Talk of the Nation on KUER 1

Mon - Thu, Noon - 2pm
Neal Conan, Monday - Thursday. Ira Flatow, Friday
Mike Anderson

When Americans want to be a part of the national conversation, they turn to Talk of the Nation, NPR's midday news-talk show. Journalist Neal Conan leads a productive exchange of ideas and opinions on the issues that dominate the news landscape. From politics and public service to education, religion, music and healthcare, Talk of the Nation offers call-in listeners the opportunity to join enlightening discussions with decision-makers, authors, academicians, and artists from around the world.

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Podcasts

  • Monday, June 10, 2013 11:00am
    The man who leaked details of two secret U.S. surveillance programs told The Guardian that he hopes to trigger a national debate about the NSA programs that gathered phone and Internet records. NPR's Neal Conan reads from a range of reaction to the leaks and the motives of the leaker.
  • Monday, June 3, 2013 11:00am
    Midnight dinner service will be canceled at Camp Leatherneck in Afghanistan in June. Officials say it's part of the drawdown process, and though it might not sound like a big deal, former U.S. Army paratrooper David Brown says Marines at Camp Leatherneck stand to lose more than just food.
  • Monday, May 20, 2013 11:00am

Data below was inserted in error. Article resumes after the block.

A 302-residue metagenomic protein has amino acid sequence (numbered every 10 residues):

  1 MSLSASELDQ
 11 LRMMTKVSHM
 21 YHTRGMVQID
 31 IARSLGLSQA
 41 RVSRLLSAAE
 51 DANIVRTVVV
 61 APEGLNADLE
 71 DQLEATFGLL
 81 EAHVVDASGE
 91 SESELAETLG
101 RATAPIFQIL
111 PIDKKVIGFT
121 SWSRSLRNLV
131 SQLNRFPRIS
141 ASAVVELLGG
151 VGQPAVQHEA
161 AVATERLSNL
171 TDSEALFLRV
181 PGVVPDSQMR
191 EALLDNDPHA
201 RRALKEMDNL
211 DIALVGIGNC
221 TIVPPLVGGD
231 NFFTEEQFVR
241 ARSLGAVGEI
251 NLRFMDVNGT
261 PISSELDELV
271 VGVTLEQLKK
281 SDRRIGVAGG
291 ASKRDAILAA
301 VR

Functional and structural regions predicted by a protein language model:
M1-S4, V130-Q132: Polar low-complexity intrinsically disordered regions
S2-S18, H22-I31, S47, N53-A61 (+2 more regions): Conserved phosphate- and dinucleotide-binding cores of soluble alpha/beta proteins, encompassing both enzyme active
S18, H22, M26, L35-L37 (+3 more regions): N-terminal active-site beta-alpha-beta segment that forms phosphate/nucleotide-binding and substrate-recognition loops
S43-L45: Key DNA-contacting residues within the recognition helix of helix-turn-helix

Prominent women such as Facebook's Sheryl Sandberg and Yahoo's Marissa Mayer are proving that women are finding their place at the table. But in an op-ed for The New York Times, former programmer Ellen Ullman argues that women in the field today face "a new, more virile and virulent sexism."
  • Monday, May 6, 2013 11:00am
    Job seekers often rely on friends, family members and other connections to land jobs. Nancy DiTomaso, professor at Rutgers Business School, explains her research that shows that such seemingly harmless favoritism in networking is driving black unemployment in the U.S.
  • Monday, April 29, 2013 11:00am
    The Boston Police Department and cooperating law enforcement entities were praised for working together to track down suspects in the marathon bombings. Boston Globe columnist Joan Vennochi asks whether police could have done more in the months, weeks, and even hours before the explosions.

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From Our Listeners
12:49 pm
Tue April 9, 2013

Letters: Adult ADHD, Second Chances In Politics, Isolation

Originally published on Tue April 9, 2013 12:55 pm

Transcript

NEAL CONAN, HOST:

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Around the Nation
12:38 pm
Tue April 9, 2013

A Look Inside White Supremacist Prison Gangs

Transcript

NEAL CONAN, HOST:

This is TALK OF THE NATION. I'm Neal Conan, in Washington. Over the past few weeks, a white supremacist prison gang called the Aryan Brotherhood of Texas has emerged as one of the groups that may have had a motive to murder two prosecutors in Kaufman County. While any connection to those crimes is speculative at this point, there are stronger links between another white supremacist gang called the 211 Crew and the murder of Tom Clements, the head of Colorado's prison system, last month.

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Asia
12:23 pm
Mon April 8, 2013

North Korea's Threats: Predicable Pattern Or Provocation?

Originally published on Mon April 8, 2013 2:05 pm